They tell young people “You can do anything you want. The World is your Oyster.”
I think they have it backward. I think maybe *we* are the oyster and the world is the grain of sand that makes us produce the pearl of whatever we create over the course of a lifetime. For some it’s science. For some, it’s taking care of others, or policy, or what have you. For me, it’s art. My response to the world and events around me is to write stories and draw pictures to try to make sense of it all. For me, it’s art. And I’m asked frequently to give advice to artists just starting out.
My advice to young artists is simple: make something. Take it all the way to completion – finish it! You learn much more from finishing something than you do from the entire rest of the project combined. So you have to finish.
And although you may have sentimental attraction to your early work, you will come to despise it, because as you get better, you lament the flaws. But it’s OK. Make your mistakes. Put them out there for the world to see and learn from. Learn from them yourself. In this way, everyone gets better.
Don’t just talk about what you want to do. I don’t know what it means to be an artist that doesn’t create. You learn how to dance by dancing, how to write by writing, how to draw by drawing. And by the way, being an artist has nothing to do with what you do for a living. Yes, some people work in the arts. Some people don’t. But artists create all the time. Artists are always thinking, ideas are always percolating. There’s no such thing as a part-time artist.
Art happens internally first, in the soul, in the mind. It manifests externally afterward, as marks on canvas, or movements in the dancer’s body, or as words that make up a story. That artifact is a record of the artist’s decisions, a record of the artist’s point in personal artistic technical growth. But the true artistic act happens inside first.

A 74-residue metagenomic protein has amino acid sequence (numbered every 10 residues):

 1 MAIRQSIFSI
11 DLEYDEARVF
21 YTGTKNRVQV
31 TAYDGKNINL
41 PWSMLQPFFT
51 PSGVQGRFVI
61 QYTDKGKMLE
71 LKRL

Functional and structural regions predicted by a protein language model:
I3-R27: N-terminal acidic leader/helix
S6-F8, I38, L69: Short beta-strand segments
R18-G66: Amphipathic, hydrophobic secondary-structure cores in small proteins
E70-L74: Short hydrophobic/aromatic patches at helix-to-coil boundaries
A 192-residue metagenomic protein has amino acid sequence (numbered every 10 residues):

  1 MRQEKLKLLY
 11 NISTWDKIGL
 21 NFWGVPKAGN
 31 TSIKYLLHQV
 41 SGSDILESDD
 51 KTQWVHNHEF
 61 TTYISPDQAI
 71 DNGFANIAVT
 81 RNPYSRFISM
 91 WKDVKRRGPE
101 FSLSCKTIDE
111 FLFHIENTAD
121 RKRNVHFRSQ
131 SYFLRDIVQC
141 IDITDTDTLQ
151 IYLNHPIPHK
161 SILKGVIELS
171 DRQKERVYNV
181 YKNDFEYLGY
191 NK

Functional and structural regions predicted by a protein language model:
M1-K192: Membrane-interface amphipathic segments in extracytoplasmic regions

When you embark on a creative project, people will congratulate you. They’ll make a big deal and tell you that Starting is the Hardest Part! That’s because to people who have never created anything, just beginning is a Herculean task! And they want to encourage you. You’ve started!
Sadly, starting is relatively easy. The middle of a project, that’s where it gets hard, so hard that it can make you quit. And finishing? That’s hardest of all. The end of a project, where you have to commit to your decisions and things aren’t so malleable and forgiving anymore, and all your compromises are about to be written in concrete. That’s the part that can break you.
Anyone who has released a creative project – no matter how amateurish or ill-conceived – should be commended, because just finishing is so very hard. They say no work of art is ever completed, only abandoned. Imagine how hard it is, then, to abandon them, call them done and invite the scrutiny of others. It takes bravery. It takes nerves of steel.
That’s why I don’t rag on the creations of others. I know how hard it is. I am, however, brutally harsh on myself. I would not wish that on anyone else, so my next advice is this:
Be kind to yourself. Be kind to others. Create. And have fun.